Ground Vibration Test on an airplane model in wind tunnel

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As part of a research project carried out at the Department of Aerospace Sciences and Technologies of the Politecnico di Milano (, Vicoter performed the GVT (Ground Vibration Test) of an aeroelastic model for wind tunnel tests and the identification of the V-g diagram for the determination of the flutter speed.

The aircraft, which has a traditional layout, T-tail and a wingspan of approximately 2.5 m, was designed for the study of control laws for the active suppression of the flutter using ailerons. A peculiar feature is the presence of two pods at the wingtips containing the emergency system in case of flutter: in case of excessive accelerations, a mass is fired from the rear to the front position, changing the torsional inertia of the wing and the relative modes, killing the phenomenon.

Vicoter carried out two sets of modal tests for both positions of the masses in the pod. The former was performed on the entire aircraft, using a MIMO roving technique. 5 accelerometers were used as references and the structure was excited in 46 locations by means of an instrumented hammer. These tests made it possible to identify the vibrating modes of the entire model, mounted in the wind tunnel, minimizing the mass loading effect introduced by the sensors.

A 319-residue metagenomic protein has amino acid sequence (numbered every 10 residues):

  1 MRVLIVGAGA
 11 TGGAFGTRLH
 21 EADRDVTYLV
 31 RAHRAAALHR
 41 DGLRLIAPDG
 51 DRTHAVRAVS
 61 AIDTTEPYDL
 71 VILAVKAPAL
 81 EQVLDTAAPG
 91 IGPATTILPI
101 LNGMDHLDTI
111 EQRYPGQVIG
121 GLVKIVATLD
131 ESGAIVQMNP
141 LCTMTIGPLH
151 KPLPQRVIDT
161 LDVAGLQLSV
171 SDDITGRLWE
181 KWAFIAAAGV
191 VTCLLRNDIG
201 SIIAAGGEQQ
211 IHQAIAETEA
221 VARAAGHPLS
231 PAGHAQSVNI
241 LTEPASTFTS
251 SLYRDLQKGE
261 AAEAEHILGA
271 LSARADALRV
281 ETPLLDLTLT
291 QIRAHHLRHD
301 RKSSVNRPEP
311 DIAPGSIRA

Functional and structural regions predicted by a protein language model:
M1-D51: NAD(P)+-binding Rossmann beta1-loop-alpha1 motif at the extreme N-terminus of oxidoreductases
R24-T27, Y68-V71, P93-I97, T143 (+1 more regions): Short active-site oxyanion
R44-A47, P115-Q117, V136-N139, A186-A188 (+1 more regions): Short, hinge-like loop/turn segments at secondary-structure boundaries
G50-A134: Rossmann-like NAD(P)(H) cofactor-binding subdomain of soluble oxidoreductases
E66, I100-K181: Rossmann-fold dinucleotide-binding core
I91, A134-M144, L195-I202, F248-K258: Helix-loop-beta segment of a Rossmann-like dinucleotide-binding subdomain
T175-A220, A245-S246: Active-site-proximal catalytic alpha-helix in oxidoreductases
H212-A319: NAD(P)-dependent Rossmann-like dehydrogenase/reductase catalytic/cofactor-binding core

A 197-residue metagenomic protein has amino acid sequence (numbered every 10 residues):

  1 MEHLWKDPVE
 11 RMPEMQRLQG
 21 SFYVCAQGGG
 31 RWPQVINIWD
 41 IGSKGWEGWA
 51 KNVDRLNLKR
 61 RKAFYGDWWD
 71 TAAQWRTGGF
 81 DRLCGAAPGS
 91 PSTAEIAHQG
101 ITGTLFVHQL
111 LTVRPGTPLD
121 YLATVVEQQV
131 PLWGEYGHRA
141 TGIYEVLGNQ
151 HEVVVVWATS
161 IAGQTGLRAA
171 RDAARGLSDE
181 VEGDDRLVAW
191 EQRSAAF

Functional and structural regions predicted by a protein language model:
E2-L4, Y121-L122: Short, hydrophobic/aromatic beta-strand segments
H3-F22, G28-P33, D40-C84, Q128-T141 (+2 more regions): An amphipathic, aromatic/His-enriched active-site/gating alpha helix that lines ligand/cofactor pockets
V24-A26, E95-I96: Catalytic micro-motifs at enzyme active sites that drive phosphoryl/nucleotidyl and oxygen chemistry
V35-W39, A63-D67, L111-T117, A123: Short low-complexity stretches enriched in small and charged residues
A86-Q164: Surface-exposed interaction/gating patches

In the latter, 28 single-axis accelerometers were installed on the left half-wing. They were distributed in 7 stations along the span, 2 locations along the chord for each station, with reading directions orthogonal and parallel to the wing surface. These tests were used to identify the modal deformations with greater care, to identify the front-back flexural mode as well as to allow a more detailed investigation of the interaction between wing and pod. Also in this case, a MIMO excitation technique was used by means of an instrumented hammer

A post processing activity was also carried out on the data collected during the wind tunnel test campaign. Starting from the accelerations detected by sensors placed in the wing and acquired by the on-board system, the modes of the wing at different air speeds have been identified. From them, the V-f and V-g diagrams, necessary to determine the flutter speed, were plotted. The trends were then compared with the results obtained using alternative methods of identification developed internally by the Politecnico di Milano.